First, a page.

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African Methodist Episcopal Church Review, Vol. 6, Num. 3
			
                            VII.

        THE HISTORY AND DEVELOPMENT OF NEGRO
                       JOURNALISM.

        BY JOHN T. MORRIS, M. A., Cleveland, O.

 The literary talent of a people is the measure of its national
worth. Nothing more clearly defines the stages of a people's
advancement than its circulating literature; nothing  more
vividly portrays the interest evinced therein than its period-
ical publications.
  The history of a people is founded on its literary achievements,
in the development of its political worth; and the ascendency of
the Negro race may be justly dated back to the beginning of its
literary ambition, its desire to effect national importance and a
tendency towards popular notoriety; or, in other words, to its
eagerness to become more strongly felt in the nation.
  When slavery had commenced to spread its dusky fangs over
the South, and the dull thud of the plantation hoe had com-
menced to broaden the fields of southern wealth and glory;
when the spirit of abolition was in its embryo, and its noble ad-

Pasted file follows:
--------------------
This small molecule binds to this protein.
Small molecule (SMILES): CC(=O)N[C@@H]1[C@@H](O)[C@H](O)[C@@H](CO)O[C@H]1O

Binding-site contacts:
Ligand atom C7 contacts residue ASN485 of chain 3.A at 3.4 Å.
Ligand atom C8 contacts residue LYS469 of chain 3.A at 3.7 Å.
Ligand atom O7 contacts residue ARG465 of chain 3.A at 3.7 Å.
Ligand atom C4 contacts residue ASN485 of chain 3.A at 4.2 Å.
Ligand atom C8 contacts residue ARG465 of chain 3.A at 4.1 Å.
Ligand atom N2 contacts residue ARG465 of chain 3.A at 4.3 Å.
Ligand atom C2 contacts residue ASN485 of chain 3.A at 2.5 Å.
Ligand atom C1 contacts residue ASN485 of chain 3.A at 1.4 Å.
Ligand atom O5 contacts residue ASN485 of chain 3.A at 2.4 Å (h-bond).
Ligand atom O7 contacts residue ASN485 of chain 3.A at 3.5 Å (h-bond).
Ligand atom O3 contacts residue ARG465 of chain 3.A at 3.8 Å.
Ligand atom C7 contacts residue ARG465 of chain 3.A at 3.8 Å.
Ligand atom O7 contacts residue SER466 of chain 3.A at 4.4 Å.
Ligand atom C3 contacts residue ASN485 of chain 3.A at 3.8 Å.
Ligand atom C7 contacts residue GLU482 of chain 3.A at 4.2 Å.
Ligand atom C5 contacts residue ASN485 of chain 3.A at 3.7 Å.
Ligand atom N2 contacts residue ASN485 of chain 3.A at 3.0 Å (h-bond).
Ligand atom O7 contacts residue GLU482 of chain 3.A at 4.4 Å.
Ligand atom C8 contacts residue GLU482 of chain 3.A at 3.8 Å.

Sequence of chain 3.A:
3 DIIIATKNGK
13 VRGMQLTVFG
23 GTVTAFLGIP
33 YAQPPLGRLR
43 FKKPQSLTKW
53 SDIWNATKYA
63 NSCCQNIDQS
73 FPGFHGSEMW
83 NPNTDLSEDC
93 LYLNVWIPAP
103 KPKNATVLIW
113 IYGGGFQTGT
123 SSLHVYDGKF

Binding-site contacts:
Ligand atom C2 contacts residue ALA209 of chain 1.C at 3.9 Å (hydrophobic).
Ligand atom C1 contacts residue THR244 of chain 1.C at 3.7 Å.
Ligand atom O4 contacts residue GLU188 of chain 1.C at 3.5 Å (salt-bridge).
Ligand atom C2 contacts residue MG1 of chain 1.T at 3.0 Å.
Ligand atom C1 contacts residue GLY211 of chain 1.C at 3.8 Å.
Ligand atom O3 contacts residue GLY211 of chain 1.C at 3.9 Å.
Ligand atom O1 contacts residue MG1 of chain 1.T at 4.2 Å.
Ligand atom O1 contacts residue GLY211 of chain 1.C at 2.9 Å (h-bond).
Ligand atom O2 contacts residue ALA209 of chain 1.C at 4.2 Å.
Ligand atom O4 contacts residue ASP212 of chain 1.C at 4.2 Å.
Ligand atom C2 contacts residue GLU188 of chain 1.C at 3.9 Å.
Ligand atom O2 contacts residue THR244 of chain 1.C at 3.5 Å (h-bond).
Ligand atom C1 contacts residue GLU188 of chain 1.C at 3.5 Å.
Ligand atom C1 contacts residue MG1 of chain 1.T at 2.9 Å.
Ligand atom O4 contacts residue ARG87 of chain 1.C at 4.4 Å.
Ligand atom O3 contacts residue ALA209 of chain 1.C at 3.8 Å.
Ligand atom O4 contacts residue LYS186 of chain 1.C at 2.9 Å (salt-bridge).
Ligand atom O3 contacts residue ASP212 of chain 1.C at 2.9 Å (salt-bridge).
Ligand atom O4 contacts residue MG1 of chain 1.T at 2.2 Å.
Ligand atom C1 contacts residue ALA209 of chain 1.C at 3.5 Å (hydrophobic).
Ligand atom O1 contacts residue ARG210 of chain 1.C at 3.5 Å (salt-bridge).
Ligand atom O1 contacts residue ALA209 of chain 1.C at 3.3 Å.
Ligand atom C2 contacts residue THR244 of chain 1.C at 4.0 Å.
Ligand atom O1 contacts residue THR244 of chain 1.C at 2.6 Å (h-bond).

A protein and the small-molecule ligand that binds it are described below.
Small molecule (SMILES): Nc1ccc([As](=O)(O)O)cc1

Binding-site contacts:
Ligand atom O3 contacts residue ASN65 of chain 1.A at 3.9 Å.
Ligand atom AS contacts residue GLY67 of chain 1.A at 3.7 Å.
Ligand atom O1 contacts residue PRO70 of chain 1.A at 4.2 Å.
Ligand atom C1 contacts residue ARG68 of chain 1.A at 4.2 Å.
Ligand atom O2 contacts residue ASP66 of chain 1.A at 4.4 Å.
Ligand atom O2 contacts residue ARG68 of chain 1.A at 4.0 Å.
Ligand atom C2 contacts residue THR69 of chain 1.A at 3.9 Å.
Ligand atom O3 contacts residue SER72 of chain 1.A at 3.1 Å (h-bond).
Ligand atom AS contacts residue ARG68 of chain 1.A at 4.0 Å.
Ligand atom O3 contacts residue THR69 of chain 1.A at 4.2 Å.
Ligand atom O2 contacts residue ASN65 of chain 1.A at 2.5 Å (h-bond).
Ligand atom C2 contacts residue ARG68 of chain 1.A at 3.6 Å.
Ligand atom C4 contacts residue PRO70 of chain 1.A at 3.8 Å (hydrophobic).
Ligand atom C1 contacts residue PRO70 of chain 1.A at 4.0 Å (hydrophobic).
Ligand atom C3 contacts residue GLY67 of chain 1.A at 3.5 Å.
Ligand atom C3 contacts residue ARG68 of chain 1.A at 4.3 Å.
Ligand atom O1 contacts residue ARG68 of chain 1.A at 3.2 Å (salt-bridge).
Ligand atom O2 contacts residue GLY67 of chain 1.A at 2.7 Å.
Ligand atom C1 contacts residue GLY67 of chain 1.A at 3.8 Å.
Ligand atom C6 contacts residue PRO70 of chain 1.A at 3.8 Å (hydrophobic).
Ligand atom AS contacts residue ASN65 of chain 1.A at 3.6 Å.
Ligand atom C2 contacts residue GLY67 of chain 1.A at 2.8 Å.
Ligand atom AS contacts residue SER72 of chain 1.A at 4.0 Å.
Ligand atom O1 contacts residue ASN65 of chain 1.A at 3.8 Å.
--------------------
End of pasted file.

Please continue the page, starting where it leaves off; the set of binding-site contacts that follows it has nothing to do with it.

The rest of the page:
vocates had earnestly commenced to sow the seems from which
Negro liberty and citizenship subsequently sprang; when the
habitation of this beautiful country of ours had commenced to
move westward, and methods were being conceived for entering
into closer connections with the western borders; when science,
art and religion had commenced to develop into broader fields of
usefulness, and inventions had commenced to occupy the human
mind with a view to aiding in beautifying and developing our
country; during this phase of our national infancy, Negro jour-
nalism had its rise.
  At this historically important crisis, the Negro mind had been
strung to such a pitch as to force him into a position that de-
manded individual effort. He recognized his inability to gain
redress through the columns of the white press; he saw the
necessity of a more direct means of communication in the rae,
and foresaw the importance and indispensableness of the race's
enlightenment. He pictured to his mind the subsequent de-
velopment of Negro journalism and the power of its future
existence in the land, and consequently, in March, 1827, John
it. Russowarm and Rev. Samuel E. Cornish, after a season of
great embarrassment and discouragement, and during a time
of stern opposition to-abolition, began the publication of "The
Freedom's Journal," a paper devoted wholly to the interests
                             (309)




			
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OHS/National Afro-American Museum & Cultural Center Serial Collection

African Methodist Episcopal Church Review, Vol. 6, Num. 3

Volume:  06
Issue Number:  03
Date:  01/1890


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